Self-Compassion: Practicing Self-Kindness to Quiet Your Self-Critic

self-compassion week self kindnessHere’s another profound thought: self-kindness involves being kind to yourself.

We can be kind to others. We can even be kind to others we don’t like. Why can’t we be kind to ourselves? Aren’t we supposed to love our neighbor as we love ourselves? When did we lose this assumed correlation between our love for ourselves and others? Did we ever have it?

Many of us don’t know how to be kind to ourselves. No one ever taught us how to be kind to ourselves. Some of us have even been brainwashed into thinking that being kind to ourselves will result in our being unkind to others. It’s important for each of us to figure out what keeps our kindness from applying to ourselves.

In all my years of schooling (and I’ve had a lot), I don’t remember taking a course called “Self-Kindness 101” or any other type of class to teach me how to be nice to myself. If you are like me and you were never taught this stuff, here’s a short lesson in how to be kind to yourself when you are struggling.

First, recognize that you are struggling. Drop the stiff upper lip and get a grip on what you’re feeling. Next, name your feeling: This is the same thing you do when you confirm another struggler’s feelings. Tell yourself something like, “I know, you’re feeling sad.” Don’t make any judgments about the feeling: Just name it and claim it as how you feel.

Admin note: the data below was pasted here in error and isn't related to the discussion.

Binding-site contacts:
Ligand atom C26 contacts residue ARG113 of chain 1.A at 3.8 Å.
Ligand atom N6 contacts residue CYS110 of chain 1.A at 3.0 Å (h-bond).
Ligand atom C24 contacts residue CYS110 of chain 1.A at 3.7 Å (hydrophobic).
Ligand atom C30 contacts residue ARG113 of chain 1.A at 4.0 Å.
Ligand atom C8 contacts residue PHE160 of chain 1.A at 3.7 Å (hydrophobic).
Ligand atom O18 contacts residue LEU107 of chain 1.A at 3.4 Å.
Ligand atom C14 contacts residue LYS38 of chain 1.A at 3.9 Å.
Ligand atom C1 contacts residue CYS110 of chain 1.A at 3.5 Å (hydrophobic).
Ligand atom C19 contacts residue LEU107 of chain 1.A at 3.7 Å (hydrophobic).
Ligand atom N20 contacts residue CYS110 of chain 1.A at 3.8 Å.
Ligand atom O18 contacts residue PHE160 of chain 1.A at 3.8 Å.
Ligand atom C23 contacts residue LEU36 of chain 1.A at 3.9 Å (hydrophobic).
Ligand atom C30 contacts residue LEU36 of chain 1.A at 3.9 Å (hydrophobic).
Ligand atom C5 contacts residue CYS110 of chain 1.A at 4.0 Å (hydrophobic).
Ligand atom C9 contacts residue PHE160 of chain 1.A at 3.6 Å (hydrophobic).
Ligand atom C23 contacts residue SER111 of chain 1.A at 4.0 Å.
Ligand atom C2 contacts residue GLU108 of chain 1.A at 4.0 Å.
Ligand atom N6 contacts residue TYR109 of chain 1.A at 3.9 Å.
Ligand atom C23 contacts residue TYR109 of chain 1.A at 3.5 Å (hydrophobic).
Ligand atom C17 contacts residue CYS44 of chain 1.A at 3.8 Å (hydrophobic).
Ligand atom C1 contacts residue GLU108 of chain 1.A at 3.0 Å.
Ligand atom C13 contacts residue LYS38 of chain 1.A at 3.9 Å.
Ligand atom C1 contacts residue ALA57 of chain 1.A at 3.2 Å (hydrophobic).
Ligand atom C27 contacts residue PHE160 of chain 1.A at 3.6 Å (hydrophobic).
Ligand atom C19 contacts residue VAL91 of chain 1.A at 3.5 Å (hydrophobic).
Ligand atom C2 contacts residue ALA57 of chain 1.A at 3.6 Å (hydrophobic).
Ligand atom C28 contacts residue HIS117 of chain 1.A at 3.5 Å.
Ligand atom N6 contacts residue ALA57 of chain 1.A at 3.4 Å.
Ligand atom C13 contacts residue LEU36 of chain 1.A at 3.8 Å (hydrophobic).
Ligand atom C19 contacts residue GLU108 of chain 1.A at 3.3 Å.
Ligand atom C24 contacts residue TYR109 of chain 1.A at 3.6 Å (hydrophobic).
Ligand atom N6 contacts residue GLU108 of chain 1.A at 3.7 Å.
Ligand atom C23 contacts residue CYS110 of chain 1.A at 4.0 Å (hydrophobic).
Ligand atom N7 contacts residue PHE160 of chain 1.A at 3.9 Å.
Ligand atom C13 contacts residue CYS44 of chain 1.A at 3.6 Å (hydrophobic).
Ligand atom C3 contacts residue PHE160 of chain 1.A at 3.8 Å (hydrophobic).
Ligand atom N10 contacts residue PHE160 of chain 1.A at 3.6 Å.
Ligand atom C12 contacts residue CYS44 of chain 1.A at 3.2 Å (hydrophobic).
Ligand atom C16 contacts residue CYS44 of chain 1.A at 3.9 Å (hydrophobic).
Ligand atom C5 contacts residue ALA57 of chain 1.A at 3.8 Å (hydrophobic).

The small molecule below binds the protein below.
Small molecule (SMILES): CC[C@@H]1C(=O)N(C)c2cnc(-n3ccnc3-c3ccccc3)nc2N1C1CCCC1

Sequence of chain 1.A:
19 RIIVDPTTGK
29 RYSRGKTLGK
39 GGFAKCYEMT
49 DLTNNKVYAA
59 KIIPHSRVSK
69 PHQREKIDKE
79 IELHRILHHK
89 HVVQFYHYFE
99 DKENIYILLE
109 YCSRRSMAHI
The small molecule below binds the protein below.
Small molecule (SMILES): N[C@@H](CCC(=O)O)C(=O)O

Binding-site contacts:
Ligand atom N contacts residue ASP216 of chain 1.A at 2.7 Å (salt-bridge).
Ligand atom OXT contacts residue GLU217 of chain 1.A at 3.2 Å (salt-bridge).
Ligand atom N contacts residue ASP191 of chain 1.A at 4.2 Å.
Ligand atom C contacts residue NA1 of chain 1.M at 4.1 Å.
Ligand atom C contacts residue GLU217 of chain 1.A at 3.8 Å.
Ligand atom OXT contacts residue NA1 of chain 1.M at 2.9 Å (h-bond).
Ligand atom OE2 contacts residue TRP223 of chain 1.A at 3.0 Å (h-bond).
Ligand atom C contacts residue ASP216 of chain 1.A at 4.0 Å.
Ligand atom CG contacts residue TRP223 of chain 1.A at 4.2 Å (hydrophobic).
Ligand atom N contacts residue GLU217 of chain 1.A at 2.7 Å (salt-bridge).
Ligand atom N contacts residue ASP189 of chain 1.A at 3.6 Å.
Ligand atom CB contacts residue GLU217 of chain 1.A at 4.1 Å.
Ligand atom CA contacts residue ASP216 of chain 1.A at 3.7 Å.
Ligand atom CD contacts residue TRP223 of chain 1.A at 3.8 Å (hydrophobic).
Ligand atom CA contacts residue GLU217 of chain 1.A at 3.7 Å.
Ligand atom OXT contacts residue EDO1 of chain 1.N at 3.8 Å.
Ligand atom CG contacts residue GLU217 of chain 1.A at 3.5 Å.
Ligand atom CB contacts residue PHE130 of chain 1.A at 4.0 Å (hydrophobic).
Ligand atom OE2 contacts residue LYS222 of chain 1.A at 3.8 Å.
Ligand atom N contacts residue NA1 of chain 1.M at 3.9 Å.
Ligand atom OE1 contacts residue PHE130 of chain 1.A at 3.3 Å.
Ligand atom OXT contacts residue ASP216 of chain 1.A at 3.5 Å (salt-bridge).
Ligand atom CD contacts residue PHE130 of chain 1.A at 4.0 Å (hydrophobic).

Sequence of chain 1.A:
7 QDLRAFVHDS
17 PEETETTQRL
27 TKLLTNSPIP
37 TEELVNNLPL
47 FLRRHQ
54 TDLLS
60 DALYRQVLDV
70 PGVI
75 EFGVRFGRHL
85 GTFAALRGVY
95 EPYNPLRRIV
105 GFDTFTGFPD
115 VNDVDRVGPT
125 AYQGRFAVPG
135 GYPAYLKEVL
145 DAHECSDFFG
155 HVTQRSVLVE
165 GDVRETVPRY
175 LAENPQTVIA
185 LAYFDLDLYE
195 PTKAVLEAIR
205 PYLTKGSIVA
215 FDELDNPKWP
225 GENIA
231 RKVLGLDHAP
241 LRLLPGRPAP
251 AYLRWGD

Next, do something physical to start to help yourself: Rub your arm, squeeze your hands, or even give yourself a great big hug. Research shows that these actions can calm down our emotional need for fighting, freezing, or fleeing associated with the struggles of life. It is also important to breathe. Get some oxygen to your brain: Take a deep breath (not a sigh): Pretend you have a balloon in your stomach and blow it up, hold it and then slowly let the air out.

Next, talk to yourself in a kind way. Dr. Neff even suggests using a term of endearment with yourself like “Darling” or “Honey”. Guys can try words like “Bud”, “Bro”, “Dude” or whatever you call your fellow buds, bros, or dudes when they are struggling. Get personal with yourself as you would a friend.

Next, kindly ask yourself, “What caused these feelings?” to try and figure out what problem caused you to feel this way. Was it an argument with your spouse? Was it a missed sale? Was it a poor grade? What caused you to feel so lousy?  Then, try to figure out what negative self-talk your “inner-critic” is using against you. This can be difficult to recognize. It happens really fast, so ask yourself, “What negative statements are you saying to yourself about this problem, Darling (or Bro)?” These self-statements usually contain the words “I”, “me”, or “my” and contain negative words like no, never, and not.

Finally, give your inner critic a good argument: Look for evidence or alternatives against your negative belief. For example, if your inner critic says, “You’re never going to finish this project,” kindly ask yourself, “Is that really true?” and “What’s happened when I have thought this before?” Be bold and ask yourself, “What can I do to prove this inner critic wrong?” Make a plan and then do it!

Need Help Applying This Concept?

For more ideas about dealing with negative self-talk, see my previously written posts on this subject.

Use the ABCs to Recognize Your Self-Talk

Use D and E to Change Your Self-Talk

Need More Help Applying This Concept?

Call 817.421.8780 to make an appointment. Dr. Davenport is happy to help you or your loved one battle your inner critic.


© 2010-2014, Monte W. Davenport, Ph.D.